Art. XLIII.—New Zealand Bird-song.
[Read before the Philosophical Institute of Canterbury, 4th November, 1908.]
I Spent a week in December of last year in the neighbourhood of a clump of thirty or forty acres of native bush near Stony Bay, Little Akaroa; and as this was my first time of being for any length of time near the bush, I occupied myself in recording the notes of such birds as happened to be there.
The most elusive notes I found to be those of the bell-bird (korimako—Anthornis melanura). I could catch and fix individual notes, but it was some days before I could be sure of their sequence. The reason will be seen on referring to the records following:—
and so on. The pitch of the initial note of the phrases (1) and (2) varied from d to c, as shown in (3). The consequence was that on checking the notes taken one day with notes taken the next I found they differed, often to a wide degree. I was not able to discover if the variation in pitch was due to the song being sung by different birds, or if one bird was able to vary it as it pleased. The most usual phrase was (1): the notes follow one another very quickly, the two concluding the phrase being most distinctive and characteristic. A variation where these two notes are discarded is shown in (2). Here the whole phrase is lengthened, and two notes of different pitch introduced—the two last, which are sustained longer than those preceding. These concluding notes are very pleasing, the last especially being deep, full, and melodious. I only heard this variation as a continuation of (1), and then only when the two distinctive notes were discarded. The difference between the day-song and the even-song was very marked: in the latter the notes were sung more deliberately, and, whilst the general theme of the day-song was followed, the intervals were slightly different. The parallel of the more usual day-song was also the more usual evensong (4): it will be seen that a pause approximately twice the length of the note was made after each note, and the distinctive note uttered only once, the interval between the acciaccatura and the main note being also less. The variation of the even-song (5) ended on the same note as the variation of the day-song. I more than once saw a bell-bird on the top of a dead tree at the edge of the bush repeating one or other of the phrases (4) and (5) in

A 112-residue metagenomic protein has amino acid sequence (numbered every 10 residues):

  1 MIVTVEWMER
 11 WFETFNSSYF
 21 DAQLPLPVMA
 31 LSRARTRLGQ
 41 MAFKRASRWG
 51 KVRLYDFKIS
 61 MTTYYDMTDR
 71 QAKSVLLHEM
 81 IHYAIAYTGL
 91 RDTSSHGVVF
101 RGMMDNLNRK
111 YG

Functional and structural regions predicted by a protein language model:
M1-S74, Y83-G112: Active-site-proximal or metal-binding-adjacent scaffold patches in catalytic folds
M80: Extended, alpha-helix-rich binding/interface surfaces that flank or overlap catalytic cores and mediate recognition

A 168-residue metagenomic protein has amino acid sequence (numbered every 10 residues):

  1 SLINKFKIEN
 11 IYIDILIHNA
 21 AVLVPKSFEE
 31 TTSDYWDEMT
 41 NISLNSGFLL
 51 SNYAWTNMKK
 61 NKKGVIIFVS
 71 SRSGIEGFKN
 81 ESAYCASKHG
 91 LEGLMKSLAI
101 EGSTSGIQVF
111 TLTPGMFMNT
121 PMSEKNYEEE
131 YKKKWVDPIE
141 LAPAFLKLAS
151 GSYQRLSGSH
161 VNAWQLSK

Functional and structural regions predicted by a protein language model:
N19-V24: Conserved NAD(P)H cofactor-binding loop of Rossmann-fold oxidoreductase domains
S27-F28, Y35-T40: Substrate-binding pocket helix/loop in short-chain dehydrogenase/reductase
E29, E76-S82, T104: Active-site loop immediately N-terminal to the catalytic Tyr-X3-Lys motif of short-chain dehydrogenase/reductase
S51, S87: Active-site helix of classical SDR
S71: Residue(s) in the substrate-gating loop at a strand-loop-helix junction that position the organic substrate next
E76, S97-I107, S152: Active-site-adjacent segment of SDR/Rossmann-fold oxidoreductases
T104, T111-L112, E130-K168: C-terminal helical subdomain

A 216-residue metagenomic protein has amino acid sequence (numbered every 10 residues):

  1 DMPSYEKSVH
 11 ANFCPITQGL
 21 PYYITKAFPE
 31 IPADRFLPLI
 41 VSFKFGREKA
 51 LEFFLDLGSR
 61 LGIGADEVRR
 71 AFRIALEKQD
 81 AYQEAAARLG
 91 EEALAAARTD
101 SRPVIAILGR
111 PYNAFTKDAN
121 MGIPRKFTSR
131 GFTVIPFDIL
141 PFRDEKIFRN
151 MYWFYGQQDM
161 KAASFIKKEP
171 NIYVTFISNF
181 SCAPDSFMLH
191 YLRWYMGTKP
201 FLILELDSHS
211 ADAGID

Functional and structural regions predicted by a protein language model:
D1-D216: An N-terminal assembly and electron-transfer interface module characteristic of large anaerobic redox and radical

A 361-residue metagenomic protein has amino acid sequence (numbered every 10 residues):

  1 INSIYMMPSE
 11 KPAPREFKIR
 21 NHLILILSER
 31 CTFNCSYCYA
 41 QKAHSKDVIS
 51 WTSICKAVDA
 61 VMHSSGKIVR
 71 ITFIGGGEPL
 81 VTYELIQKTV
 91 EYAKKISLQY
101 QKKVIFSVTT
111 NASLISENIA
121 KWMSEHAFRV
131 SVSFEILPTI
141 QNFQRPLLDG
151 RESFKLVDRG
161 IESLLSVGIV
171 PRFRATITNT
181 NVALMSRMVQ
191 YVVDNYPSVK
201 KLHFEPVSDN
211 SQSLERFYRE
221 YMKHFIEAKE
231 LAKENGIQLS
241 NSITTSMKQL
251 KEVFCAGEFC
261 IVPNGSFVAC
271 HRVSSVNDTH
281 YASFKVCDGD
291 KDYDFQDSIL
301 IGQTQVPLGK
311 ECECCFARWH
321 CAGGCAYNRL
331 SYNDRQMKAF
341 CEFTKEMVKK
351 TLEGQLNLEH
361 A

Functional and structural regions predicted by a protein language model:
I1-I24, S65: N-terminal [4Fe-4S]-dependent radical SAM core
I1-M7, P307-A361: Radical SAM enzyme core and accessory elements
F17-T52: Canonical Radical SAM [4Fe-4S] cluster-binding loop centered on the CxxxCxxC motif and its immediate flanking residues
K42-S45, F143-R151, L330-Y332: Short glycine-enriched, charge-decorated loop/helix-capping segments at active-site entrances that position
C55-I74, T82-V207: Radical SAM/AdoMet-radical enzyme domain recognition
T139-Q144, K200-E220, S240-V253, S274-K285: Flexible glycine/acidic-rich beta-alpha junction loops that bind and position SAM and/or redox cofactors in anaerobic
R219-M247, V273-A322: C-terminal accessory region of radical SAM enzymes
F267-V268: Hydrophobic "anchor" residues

the evening, at intervals of perhaps half a minute, and for five or more minutes at a time. As twilight deepened a new theme was taken up: the tree-top sentinel disappeared, and from the dark bush came the quickly uttered notes shown in (5). These would be continued, with the slight variations shown occurring now and again, for two and three minutes without pause or cessation; and when they ceased no other note was heard, the next cry coming from the now stirring morepork: his cry consisted of two muffled but clear notes, the second a semitone lower than the first.
I heard more of the whirring flight of the tui (Prosthemadera novaezealandiae) than of his song, the commonest call I heard during the week being a repetition of a single note, from four to eight times, the most frequent number being five, as shown in (1) following: